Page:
‘John Carter’ Tracking Shockingly Soft: “Could Be Biggest Writeoff Of All Time”

By | Thursday February 16, 2012 @ 8:48am PST

John Carter Movie ReviewsHollywood is in a tizzy over the early tracking which just came online this morning for Walt Disney StudiosJohn Carter opening March 9th. “Not good. 2 unaided, 53 aware, 27 definitely interested, 3 first choice,” a senior exec at a rival studio emails me. Another writes me, ”It just came out. Women of all ages have flat out rejected the film. The tracking for John Carter is shocking for a film that cost over $250 million. This could be the biggest writeoff of all time.” I’m hearing figures in the neighborhood of $100 million. And the studio isn’t even trying to spin reports of the 3D pic’s bloated budget any more.

Now, to be fair, this very soft tracking has been expected. The studios’ private reports have shown for some time very soft awareness and very little wannasee. So what’s Disney’s explanation? “It’s the last leftover from the previous regime of Dick Cook,” an executive who works for successor Rich Ross reminds me. “We’re not running away from the movie. Our job is to sell it.” Then again, Cook also left Ross Alice In Wonderland to sell, too, along with other hits and a few misses. Read More »

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2011 Movies: Brands, Budgets, & Bankability Still Don’t Explain Why Studios Are In Crisis

By | Saturday December 31, 2011 @ 7:24pm PST
Mike Fleming

The year 2011 was a schizophrenic scene for both indies and studios in film. It began with the promise of an avalanche of Sundance Film Festival acquisitions and promised new vigor and buyers in the independent film sector. But it ended with movies underperforming at the domestic box office and down hundreds of millions of dollars compared to last year. While some of those grosses were Avatar’s tail end in early 2010, studios in 2011 didn’t make enough compelling films that drew audiences into theaters. It was an alarming trend that started during the summer and continued through year’s end. Both the majors and indies also struggled to embrace shifting distribution paradigms; the indies are finding salvation in VOD while the majors are still sparring with exhibitors. Studio attempts to build new franchises brought some breathtaking flops. And efforts to build bankable new stars was a study in frustration as well. So is it an exaggeration to say that studios are in a state of crisis? The signs of strain are certainly showing. One of the most surprising continual headlines over the year was the number of major films that studios drew hard lines in the sand and unplugged major projects they paid millions of dollars to develop, alienating top stars, directors and producers who are not used to being told no.

From a quality standpoint, studios provided a lackluster film slate that felt too familiar and therefore boring. But it’s hard to blame Hollywood’s slavish devotion to sequels, prequels, reboots, and brands. Especially when 2011′s top seven grossing films of the year were sequels  — Harry Potter And The Deathly Hallows Part 2, Transformers 3: Dark Of The Moon, Twilight Saga: Breaking Dawn Part 1, The Hangover II, Pirates of the Caribbean 4: On Stranger Tides, Fast 5, and Cars 2. The next three on the list were brands — Marvel’s Thor, Fox’s Rise of the Planet of the Apes, Marvel’s Captain America. Despite the challenges and the doom and gloom, the year brought highlights and surprises that disprove every assumption. They include sleeper summer hits The Help, Bridesmaids and Woody Allen’s Midnight in Paris, the latter a gem that Sony Pictures Classics opened in the heat of summer. It out-grossed all of the director’s previous films with $56 million domestic and $145 million worldwide. After a year in which 3D conversions seemed to be little more than a gimmick to charge higher ticket prices, Martin Scorsese took the baton from James Cameron with budget-buster Hugo. And the year ends with Tom Cruise reestablishing his box office might with the refreshed franchise Mission: Impossible—Ghost Protocol. And despite what I’ve said about sequels, who could not be excited about Christopher Nolan’s final Batfilm The Dark Knight Rises, or Ridley Scott’s return to Alien territory with Prometheus, or Peter Jackson’s return to Middle Earth with the first installment of The Hobbit?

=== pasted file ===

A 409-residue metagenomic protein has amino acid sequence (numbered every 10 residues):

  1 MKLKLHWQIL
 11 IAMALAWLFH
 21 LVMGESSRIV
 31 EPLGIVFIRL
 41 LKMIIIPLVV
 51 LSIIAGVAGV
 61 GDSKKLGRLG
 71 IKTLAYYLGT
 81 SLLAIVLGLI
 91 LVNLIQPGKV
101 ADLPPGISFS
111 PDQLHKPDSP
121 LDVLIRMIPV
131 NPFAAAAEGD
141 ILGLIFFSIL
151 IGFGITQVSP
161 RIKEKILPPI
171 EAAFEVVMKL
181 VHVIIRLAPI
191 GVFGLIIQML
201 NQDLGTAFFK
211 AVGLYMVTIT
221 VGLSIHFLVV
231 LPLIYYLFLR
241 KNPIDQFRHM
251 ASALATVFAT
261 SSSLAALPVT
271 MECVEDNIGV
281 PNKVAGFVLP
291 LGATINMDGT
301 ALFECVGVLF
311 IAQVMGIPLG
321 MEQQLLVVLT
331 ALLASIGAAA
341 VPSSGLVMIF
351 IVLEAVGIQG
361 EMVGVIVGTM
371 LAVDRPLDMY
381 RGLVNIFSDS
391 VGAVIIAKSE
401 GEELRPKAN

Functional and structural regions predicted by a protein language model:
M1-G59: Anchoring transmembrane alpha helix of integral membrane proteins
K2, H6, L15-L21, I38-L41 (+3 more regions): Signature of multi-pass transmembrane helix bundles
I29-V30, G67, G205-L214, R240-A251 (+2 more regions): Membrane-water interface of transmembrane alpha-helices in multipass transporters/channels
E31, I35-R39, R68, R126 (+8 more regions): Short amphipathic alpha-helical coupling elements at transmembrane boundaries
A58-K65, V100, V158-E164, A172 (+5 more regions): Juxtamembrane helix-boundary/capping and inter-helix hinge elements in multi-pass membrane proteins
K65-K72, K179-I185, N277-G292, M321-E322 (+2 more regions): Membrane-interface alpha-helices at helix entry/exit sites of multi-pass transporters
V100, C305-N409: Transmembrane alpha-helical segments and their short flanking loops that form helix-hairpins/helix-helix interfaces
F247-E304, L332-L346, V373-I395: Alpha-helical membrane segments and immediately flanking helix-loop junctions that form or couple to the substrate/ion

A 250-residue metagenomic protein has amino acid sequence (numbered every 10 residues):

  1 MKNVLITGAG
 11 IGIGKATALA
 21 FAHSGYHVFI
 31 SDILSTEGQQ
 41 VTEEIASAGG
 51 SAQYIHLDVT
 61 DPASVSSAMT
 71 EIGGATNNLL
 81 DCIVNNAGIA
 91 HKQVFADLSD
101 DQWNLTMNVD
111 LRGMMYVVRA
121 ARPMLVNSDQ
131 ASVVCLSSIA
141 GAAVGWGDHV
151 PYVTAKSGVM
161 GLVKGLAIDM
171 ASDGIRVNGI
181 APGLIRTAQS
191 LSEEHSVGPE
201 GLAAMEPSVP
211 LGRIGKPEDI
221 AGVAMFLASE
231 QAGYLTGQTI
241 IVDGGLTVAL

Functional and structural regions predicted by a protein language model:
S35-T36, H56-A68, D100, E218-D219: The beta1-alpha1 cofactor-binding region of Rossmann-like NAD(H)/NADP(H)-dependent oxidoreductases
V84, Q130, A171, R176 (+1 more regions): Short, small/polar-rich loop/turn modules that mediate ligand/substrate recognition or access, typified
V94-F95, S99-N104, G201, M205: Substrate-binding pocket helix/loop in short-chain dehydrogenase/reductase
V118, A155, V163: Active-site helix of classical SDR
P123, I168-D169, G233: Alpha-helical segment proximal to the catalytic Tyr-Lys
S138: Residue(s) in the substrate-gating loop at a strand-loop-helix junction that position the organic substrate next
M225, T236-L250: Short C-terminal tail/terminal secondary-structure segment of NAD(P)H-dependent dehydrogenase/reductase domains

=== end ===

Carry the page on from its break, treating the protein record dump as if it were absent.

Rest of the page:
As for budget-cutting, it’s to be expected after several attempts to launch new franchises blew up in the moguls’ faces. Warner Bros had a big swing and a miss with Green Lantern, whose $219 million worldwide gross only slightly eclipsed its $200 million budget. It was the second straight year that Warner Bros tried and failed to turn one of its DC Comics characters into hit films after last summer’s Jonah Hex debacle. And even the upcoming Man Of Steel has raised questions whether this Superman reboot can resurrect the troubled franchise.

Perhaps the biggest game-changing summer flop was Cowboys & Aliens, a film that had been developed over more than a decade by some of Hollywood’s brightest minds (Steven Spielberg, Ron Howard, Brian Grazer, Alex Kurtzman, Roberto Orci, Jon Favreau), and a dream pairing of the actors known as Indiana Jones and James Bond. The genre mash-up lost a fortune for DreamWorks, Universal, and Relativity Media. Audiences didn’t connect with the concept, and didn’t care about Harrison Ford and Daniel Craig. That left a reported $163 million budget film (I’ve heard it was higher) with a $174 million worldwide gross. Factor in the P&A spend, then cut that revenue in half to account for the exhibition split, and this is a big fat failure. The ripples were felt as far away as India where the film is rumored to have dampened the enthusiasm of DreamWorks’ financing partner Reliance.
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